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Textual Authority and the History of Dante’s ‘Vita Nova:’ Revisiting Editorial Objectivity in the Era of ‘Fake News’
February 3, 2020 @ 3:30 pm - 5:00 pm
Resident Fellow (2019-2020)
Vilas Associate Professor of Italian, French and Italian, UW-Madison
When we read an edition of a medieval text as it was printed in the 16th or the 20th century, what is it that we read? Whose work are we reading? Where rests the authority for a text, if no autograph manuscript survives? To what extent can we, as scholars, trust the scientific and “authoritative” sources of the 18th and 19th centuries? This interdisciplinary diachronic presentation engages with and offers new tools to scholars in other fields as they pursue the ongoing work of evaluating their own sources, especially sources dating from times when “objective truth” was often tied to “authority.” In focusing on issues of textual authority and authoritative text, my project informs and illuminates current debates in the public sphere over “truth” and different forms of “authority”—as, across a wide socio-political spectrum, we now live the Internet meme “we’re drowning in information while starving for wisdom.”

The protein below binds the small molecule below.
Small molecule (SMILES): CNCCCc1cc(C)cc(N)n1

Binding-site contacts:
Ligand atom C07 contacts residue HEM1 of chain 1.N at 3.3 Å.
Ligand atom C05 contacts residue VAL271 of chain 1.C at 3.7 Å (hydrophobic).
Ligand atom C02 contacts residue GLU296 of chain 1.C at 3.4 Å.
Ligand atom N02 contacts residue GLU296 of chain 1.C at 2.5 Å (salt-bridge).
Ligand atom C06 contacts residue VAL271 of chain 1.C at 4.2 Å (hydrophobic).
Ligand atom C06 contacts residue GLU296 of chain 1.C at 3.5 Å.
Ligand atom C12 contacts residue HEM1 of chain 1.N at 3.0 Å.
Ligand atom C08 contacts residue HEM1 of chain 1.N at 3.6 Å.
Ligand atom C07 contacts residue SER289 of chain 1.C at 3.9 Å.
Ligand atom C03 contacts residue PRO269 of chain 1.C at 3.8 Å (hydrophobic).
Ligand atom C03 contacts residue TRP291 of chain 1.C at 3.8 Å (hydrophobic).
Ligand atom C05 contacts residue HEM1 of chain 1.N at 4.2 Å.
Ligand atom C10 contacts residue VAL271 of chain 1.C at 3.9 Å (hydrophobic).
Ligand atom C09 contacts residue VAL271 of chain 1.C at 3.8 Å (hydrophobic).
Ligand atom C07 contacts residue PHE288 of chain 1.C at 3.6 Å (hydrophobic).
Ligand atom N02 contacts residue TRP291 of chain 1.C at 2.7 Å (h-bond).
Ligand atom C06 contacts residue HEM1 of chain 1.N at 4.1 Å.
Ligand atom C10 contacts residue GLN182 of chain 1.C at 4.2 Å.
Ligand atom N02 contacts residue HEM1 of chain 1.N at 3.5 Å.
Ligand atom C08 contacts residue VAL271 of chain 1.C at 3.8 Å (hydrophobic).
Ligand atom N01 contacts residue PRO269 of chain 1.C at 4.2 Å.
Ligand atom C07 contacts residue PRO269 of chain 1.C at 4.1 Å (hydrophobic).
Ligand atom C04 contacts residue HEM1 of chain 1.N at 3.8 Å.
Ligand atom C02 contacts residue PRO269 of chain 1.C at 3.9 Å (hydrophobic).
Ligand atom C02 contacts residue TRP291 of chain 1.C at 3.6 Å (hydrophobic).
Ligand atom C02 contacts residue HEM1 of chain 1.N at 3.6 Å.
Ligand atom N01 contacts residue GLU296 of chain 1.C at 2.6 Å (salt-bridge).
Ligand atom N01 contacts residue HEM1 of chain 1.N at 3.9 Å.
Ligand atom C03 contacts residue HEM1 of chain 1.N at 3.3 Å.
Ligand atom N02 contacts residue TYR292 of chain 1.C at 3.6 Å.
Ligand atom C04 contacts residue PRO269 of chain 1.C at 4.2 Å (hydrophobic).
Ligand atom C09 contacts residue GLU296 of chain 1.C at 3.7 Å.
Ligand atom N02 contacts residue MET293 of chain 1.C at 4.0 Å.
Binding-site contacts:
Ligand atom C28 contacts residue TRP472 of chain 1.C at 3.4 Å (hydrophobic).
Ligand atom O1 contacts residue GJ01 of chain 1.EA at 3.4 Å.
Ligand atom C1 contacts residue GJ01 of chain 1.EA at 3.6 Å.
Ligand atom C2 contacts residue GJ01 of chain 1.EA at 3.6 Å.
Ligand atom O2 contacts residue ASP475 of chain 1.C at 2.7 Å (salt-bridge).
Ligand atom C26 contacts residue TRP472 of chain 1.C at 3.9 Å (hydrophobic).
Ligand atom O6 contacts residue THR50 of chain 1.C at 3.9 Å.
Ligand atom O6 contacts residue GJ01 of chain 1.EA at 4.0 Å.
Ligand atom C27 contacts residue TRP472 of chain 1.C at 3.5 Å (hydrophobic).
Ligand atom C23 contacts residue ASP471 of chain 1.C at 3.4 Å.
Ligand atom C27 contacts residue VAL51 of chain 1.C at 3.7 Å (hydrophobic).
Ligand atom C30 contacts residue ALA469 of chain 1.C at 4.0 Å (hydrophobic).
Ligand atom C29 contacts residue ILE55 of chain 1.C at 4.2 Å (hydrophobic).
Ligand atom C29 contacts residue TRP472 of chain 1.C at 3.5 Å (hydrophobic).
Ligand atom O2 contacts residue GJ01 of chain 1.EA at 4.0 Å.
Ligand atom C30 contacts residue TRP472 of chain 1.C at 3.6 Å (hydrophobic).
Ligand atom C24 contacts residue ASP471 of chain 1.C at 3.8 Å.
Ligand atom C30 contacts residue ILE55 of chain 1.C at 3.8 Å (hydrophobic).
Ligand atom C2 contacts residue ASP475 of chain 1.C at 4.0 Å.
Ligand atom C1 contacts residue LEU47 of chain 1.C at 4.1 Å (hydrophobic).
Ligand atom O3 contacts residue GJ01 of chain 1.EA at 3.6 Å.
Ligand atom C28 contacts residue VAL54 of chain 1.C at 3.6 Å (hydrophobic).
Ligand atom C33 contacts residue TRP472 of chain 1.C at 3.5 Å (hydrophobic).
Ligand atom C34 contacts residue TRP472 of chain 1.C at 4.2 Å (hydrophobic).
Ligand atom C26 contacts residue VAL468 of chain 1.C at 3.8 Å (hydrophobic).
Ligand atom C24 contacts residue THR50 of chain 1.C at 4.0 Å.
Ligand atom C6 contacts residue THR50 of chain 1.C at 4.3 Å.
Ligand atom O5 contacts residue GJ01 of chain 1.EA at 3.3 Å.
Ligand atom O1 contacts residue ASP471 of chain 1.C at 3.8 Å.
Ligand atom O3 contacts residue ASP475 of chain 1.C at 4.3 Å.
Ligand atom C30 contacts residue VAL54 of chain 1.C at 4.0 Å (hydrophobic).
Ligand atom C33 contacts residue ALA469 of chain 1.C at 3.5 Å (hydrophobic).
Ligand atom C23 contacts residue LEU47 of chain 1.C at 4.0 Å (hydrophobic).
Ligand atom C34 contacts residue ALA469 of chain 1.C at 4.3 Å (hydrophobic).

Jelena Todorović received her B.A. in Italian from the University of Belgrade, Serbia, and her M.A. and Ph.D. in Italian from Indiana University in Bloomington. Currently, she serves as Associate Professor of Italian at the University of Wisconsin-Madison. Her research and teaching interests span from medieval Latin, Old Occitan, and Italian poetry, to material philology, textual criticism, history of the book. Her essays were published or are forthcoming in Studi danteschi, Dante Studies, Heliotropia, Boccaccio in America, Lectura Boccaccii, Medioevo letterario d’Italia, etc. She authored a monograph titled Dante and the Dynamics of Textual Exchange: Authorship, Manuscript Culture, and the Making of the ‘Vita Nova’ (Fordham University Press, 2016) and has co-edited with Ernesto Livorni the volume titled Petrarch and His Legacies (forthcoming with the Arizona Center for Medieval and Renaissance Studies). She is currently finishing her book manuscript tentatively titled Dante’s Vita Nova in Print Culture: Balancing Boccaccian Authority and the Critical Method Through Five Centuries of Editorial Practice.